The Wiley Arena at the Virginia Horse Center was dressed for success and welcomed back the second installment of the $5,000 USHJA National Hunter Derby, presented by The Heisley Family Foundation at the Lexington Spring Encore.
Nancy Wallis of Windsor, New Jersey designed the beautiful course which included an island and impressive natural obstacles enhanced with plenty of greenery.
Show management offered a hunt and go format, and the exhibitors enthusiastically agreed.
Commented Wallis, “The riders were instructed that after the Classic round, they had to return to the trot and go around the island. This would give the horse a bit of a break and allow them to regroup before tackling the Handy portion of the class.”
“We didn’t judge the circle,” said Wallis, “But it is a bit of a long course when you add it all together. The trot circle was supposed to allow them to reorganize and get the pace and handiness required in the second round,” she added.
“The options built into the course are the key in the Handy. It’s a risk/reward situation. One of the biggest challenges in today’s course was the inside turn to the trot fence. My personal favorite jump today was the last fence. It was a big, long run to the fence and the riders could really show off their horses with a hand gallop,” said Wallis.
Besting a field of twenty-two horse and rider teams, Croupier, owned and ridden by Nicole Guthrie of Saint Leonard, Maryland, rode away with the blue ribbon after earning a combined score of 176.
”I was really excited about the hunt and go format and I think it brought a real challenge to a lot of the riders. I had never done that before so I was excited to give it my best shot,” said Guthrie who recently turned Professional.
“We had such a fun time. The course was just decorated beautifully and was so inviting,” she said.
“I thought the trot circle between rounds was actually one of the toughest parts. My guy [Croupier] is really slow and takes a lot of encouragement to go. He thought he was done!” she laughed. “It was a lot of fun watching the other horses’ reactions too when they were asked to go back to the canter after what they thought was a closing circle,” she said.
“There were a lot of questions being asked in the course and it made you think the whole time. There wasn’t a part of the course where you could just sit back. You had to think how to be different, how to set yourself apart and stand out without completely blowing your plan. I thought it was thought provoking,” Guthrie commented.
“There were lots of options built into the course to allow us to show off our skills. ’Cash’ [Croupier] loves the handy trips and inside turns. He loves to be different. He’s a big round boy that takes a lot of leg and I actually talk to him the whole time around the course and tell him to keep going, he’s not done yet,” she laughed. “I’ve had him for a while. He’s 14 this year and is a big love bug. We know each other so well,” she added.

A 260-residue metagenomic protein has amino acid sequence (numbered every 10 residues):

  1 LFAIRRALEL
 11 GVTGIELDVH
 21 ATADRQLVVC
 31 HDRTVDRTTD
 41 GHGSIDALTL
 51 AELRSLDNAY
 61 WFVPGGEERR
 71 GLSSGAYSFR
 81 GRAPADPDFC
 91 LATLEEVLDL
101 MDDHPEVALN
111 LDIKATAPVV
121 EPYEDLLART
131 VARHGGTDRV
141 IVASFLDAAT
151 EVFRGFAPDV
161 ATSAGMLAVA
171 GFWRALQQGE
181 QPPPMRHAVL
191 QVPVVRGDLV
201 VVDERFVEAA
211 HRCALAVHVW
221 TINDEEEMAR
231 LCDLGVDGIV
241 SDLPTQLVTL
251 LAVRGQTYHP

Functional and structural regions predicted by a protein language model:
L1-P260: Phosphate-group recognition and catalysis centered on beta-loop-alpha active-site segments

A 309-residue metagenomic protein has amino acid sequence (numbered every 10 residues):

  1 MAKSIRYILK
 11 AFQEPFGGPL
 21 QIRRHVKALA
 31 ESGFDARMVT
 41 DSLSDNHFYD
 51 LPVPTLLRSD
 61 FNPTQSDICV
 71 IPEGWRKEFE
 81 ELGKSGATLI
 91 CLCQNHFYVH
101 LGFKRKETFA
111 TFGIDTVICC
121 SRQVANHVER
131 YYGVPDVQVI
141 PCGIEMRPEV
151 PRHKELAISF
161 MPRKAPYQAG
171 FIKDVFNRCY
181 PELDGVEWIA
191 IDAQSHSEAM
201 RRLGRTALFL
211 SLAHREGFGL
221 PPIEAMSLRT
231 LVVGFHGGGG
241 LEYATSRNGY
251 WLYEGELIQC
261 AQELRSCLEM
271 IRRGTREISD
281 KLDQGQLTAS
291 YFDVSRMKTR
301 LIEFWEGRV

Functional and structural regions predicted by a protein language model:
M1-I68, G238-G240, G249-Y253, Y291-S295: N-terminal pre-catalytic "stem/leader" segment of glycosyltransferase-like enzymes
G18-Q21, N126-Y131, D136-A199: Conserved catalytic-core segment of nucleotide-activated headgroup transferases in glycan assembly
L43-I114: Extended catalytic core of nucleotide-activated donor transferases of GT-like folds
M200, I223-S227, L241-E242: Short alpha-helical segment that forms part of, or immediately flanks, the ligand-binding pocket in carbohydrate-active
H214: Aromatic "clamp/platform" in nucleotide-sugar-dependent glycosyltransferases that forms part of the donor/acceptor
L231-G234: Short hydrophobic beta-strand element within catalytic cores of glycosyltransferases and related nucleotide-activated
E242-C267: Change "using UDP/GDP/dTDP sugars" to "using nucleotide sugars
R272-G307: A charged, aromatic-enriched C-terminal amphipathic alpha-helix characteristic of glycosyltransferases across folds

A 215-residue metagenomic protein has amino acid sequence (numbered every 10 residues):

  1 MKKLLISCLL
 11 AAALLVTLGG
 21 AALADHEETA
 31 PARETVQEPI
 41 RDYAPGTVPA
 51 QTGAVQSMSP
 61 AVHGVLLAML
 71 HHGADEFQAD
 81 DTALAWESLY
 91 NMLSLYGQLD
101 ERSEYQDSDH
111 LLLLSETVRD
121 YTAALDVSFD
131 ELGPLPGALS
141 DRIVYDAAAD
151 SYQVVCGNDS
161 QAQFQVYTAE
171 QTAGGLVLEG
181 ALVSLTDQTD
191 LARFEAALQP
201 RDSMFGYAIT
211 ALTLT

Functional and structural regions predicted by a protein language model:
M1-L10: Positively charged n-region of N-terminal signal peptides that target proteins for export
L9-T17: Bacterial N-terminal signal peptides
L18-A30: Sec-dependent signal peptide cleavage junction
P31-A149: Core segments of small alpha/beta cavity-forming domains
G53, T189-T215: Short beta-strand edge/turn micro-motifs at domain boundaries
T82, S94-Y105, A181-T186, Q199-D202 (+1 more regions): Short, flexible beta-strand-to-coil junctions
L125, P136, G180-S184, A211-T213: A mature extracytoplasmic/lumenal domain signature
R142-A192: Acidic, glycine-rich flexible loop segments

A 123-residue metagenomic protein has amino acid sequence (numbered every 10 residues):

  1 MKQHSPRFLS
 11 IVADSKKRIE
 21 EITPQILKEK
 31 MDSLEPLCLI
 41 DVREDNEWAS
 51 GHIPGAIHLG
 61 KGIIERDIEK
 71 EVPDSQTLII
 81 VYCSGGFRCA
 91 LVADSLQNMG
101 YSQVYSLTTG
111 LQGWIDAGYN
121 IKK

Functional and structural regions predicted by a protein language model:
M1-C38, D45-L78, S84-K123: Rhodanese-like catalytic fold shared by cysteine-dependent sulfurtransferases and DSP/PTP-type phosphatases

“We’ll be showing in Tryon next, but plan on being back here at the Virginia Horse Center for the Lexington National in August,” Guthrie said.
Comanche, owned by Lee Cesery and ridden by Megan Young of Jacksonville, Florida, took home second place honors for their combined score of 173.
Gable Stone, owned by Diane Semer and ridden by Erin Dombroski of Grimesland, North Carolina, placed third for their combined score of 171 and Bastogne, owned by Ceil Wheeler and ridden by Catherine Wheeler of Keswick, Virginia, earned fourth place honors for their combined score of 169.
Basalt, owned by Heather Bamford and ridden by Marylisa Leffler of Brooksville, Maryland, placed fifth and Quite Foxy, owned and ridden by Krysia Nelson of Keswick, Virginia, placed sixth.
Carero, owned and ridden by Taylor Mitchell of Washington, D.C., placed seventh and Catherine Wheeler’s CarolinaBlue, ridden by Allan Lohman of Poolesville, Maryland, earned an eighth placing.
On Your Mark, owned and ridden by Abby Cole of Ashburn, Virginia, placed ninth and Spider Too, owned by Diane Semer and ridden by Dombroski, placed tenth overall. Dapper Dan, owned by Cooper Batts and ridden by Emily Longest of Hanover, Virginia, placed eleventh and Zeus, owned by Sophia Strahan and ridden by Savannah Welch of Forest, Virginia, wrapped up the class with twelfth place.
“There were some nice riders and horses in this class today-both professionals and amateurs. They all held their own and it was really fun to design and judge the class,” commented Wallis.
Basalt, owned by Heather Bamford of Arlington, Virginia and ridden by Marylisa Leffler of Brookeville, Maryland was the high score National Derby horse over the Lexington Spring Premiere and the Lexington Spring Encore shows and was awarded the Laura Pickett Perpetual Trophy, presented by Rolling Acres.
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